Gen X Faculty Defy the Slacker Stereotype

by Christine on June 18, 2010

Generation X Time Cover June 1997

Image 1: Time Cover June 1997

The Harvard Graduate School of Education released a report on “Generation X” college faculty and challenged the misconception of Gen X’ers as self-centered careerists.  Gen X’ers are broadly defined as those born between 1961-1980, and they have been entering the professoriate in significant numbers over recent years.  The demographic shift in the academy has also been accompanied by an increasing number of retirements among Baby Boomers (born between 1943-1960).

During their teen years and early twenties, Gen X’ers (myself included) had been described as “slackers” with a penchant for wanderlust or the technology-oriented winners and losers of the dot-com era. More recently, Generation X have become parents who advocate organic lifestyles and an idyllic balance between work, family, and leisure.

The Harvard study paints an insightful portrait of the new generation of faculty.  Here are some of the highlights:

  • Gen X faculty are extremely committed to excellence in their work.
  • X’ers value quality over quantity in their work, and prioritize efficiency.
  • When it comes to tenure, Gen X faculty are mildly positive about the concept, and not too stressed about the process. 
  • Few Gen X faculty have plans to leave their current institution.
  • Flexibility, variety of activities, freedom, and autonomy are the aspects of their jobs that Gen X faculty value most.  Constant demands and an overwhelming workload are their main complaints.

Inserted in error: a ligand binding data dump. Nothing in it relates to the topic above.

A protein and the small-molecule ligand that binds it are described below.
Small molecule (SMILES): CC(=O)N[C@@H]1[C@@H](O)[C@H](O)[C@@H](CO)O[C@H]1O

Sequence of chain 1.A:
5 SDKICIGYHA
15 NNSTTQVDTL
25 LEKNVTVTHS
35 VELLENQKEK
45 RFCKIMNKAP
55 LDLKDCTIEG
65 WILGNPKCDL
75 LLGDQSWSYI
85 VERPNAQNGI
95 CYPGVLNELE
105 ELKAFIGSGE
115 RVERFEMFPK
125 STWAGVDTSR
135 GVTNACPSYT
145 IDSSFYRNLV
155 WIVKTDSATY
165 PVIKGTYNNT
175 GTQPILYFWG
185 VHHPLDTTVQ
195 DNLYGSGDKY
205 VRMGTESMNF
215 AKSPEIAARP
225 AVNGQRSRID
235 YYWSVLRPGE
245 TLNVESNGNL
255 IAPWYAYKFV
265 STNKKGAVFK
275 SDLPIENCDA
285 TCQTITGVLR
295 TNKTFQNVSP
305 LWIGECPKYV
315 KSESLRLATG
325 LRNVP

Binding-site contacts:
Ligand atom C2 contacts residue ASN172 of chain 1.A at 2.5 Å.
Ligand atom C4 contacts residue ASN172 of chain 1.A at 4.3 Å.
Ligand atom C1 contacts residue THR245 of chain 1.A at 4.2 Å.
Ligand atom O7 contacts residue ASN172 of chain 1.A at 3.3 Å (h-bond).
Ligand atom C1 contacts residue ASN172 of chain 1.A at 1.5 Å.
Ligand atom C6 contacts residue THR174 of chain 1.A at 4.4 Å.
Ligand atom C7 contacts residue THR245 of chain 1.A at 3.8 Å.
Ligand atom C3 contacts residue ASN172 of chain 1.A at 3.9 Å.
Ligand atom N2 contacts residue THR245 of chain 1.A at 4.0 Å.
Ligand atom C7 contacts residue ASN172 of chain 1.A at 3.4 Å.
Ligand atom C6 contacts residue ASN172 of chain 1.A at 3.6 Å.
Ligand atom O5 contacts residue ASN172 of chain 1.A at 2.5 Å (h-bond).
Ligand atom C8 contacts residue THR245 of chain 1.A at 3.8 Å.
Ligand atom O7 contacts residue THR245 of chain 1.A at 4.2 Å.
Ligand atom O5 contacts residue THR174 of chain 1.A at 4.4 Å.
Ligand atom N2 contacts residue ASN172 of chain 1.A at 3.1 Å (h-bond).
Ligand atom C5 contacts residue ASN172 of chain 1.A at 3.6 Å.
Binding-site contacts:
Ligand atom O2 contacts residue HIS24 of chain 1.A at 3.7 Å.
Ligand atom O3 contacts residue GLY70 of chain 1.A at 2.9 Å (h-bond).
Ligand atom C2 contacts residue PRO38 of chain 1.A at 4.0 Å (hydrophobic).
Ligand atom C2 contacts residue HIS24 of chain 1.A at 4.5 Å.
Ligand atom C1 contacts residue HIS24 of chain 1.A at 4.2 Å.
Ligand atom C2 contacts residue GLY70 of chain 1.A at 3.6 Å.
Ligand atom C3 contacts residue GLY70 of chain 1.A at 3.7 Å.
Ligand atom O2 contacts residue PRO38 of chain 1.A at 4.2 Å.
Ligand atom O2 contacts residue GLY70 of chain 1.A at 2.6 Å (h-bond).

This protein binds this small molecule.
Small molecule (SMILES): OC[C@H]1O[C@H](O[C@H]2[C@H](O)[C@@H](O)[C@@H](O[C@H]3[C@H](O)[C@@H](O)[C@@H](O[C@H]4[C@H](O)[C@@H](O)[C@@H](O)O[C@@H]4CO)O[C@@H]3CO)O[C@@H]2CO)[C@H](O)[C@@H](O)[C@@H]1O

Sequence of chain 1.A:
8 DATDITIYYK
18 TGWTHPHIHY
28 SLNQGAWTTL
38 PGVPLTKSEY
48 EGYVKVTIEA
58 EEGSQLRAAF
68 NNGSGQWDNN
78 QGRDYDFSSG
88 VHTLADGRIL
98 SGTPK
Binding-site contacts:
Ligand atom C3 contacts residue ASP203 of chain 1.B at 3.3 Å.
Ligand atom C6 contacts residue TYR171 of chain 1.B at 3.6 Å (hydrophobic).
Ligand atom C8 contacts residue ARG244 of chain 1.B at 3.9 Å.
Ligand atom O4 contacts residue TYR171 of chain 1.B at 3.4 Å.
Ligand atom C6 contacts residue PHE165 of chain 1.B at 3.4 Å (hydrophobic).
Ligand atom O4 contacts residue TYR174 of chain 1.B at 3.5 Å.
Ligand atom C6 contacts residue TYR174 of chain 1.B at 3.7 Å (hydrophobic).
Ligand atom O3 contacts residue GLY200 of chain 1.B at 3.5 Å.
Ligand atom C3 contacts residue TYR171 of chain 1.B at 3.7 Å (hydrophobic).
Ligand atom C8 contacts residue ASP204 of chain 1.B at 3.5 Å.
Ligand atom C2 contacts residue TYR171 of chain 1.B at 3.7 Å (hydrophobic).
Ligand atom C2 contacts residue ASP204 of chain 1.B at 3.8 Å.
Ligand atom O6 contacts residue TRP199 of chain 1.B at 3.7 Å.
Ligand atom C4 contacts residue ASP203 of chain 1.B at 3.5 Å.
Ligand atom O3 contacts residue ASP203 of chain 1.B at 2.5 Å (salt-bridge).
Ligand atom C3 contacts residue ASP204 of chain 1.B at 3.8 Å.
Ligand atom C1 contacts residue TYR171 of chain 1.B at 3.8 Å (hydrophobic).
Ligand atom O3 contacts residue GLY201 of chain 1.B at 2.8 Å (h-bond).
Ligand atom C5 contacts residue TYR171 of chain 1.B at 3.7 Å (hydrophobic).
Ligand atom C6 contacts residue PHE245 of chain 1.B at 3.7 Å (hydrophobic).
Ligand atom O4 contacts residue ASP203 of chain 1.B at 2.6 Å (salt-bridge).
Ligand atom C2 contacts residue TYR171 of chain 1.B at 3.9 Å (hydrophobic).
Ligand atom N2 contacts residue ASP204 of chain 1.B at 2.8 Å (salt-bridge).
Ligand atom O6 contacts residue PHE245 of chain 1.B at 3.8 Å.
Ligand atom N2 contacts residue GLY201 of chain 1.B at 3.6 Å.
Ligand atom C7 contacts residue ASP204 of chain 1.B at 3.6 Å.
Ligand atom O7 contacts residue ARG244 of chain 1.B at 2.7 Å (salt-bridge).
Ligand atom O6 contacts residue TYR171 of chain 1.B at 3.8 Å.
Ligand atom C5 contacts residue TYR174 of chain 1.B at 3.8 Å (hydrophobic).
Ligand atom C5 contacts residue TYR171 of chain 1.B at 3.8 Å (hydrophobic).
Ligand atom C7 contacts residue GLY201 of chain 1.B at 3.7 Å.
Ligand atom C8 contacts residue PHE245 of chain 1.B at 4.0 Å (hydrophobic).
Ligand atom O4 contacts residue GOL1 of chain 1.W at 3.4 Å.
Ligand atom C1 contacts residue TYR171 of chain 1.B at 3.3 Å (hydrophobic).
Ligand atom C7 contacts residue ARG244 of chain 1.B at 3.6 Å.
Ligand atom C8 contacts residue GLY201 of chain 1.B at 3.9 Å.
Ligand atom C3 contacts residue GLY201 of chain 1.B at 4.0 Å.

• Geography and spouse/partner job opportunities are top priorities for Gen X’ers.
  • Although all faculty interviewed struggle with work-life balance, it is harder for parents and dual career couples.
  • Gen X’ers value interdisciplinary work, but the type of interdisciplinary work they engage in varies.
  • Gen X faculty lack a sense of community, and are struggling to find it.
  • The quest for community may be the “essence of X.”

In addressing the needs of Generation X faculty at Cal Poly, the Center for Teaching and Learning provides multiple opportunities for faculty to foster a greater sense of community and collaboration across disciplines via workshops, events, and mentorship.  The CTL also offers several faculty learning communities (FLCs) to address issues of faculty isolation and promote interdisciplinary teaching and scholarship. In 2009-10, thc CTL supported the following FLCs: Junior Faculty, Effective Teaching and Learning, Universal Design for Learning, and Course Design with Technology in Mind (CDTM Phase I & II).

Below are Cal Poly faculty reflections on the value of learning communities, and the comments appear to align with the findings of the Harvard report:

“We need to do all we can to avoid the isolation of college teachers‚ and to promote strong networks of support and collaboration. This is what I feel is the main objective of the FLC as it continues getting teachers out of our office and engaged in the learning community of our department, college, university, and teaching profession.”

“Repeatedly I found that faculty in seemingly very different fields encountered many of the same pedagogical issues as I do (of course!), but moreover, working on these issues together and while focusing on a particular faculty member at a time helped me to think about these matters in fresh ways… One of the reasons that this activity was so effective is that it required a certain combination or balance of professional competency and transparency, which I think represents a healthy and complementary relationship for growth as a teacher.”

Image 1 Source – http://www.boston.com/bostonglobe/ideas/brainiac/2008/01/pc_generation.html

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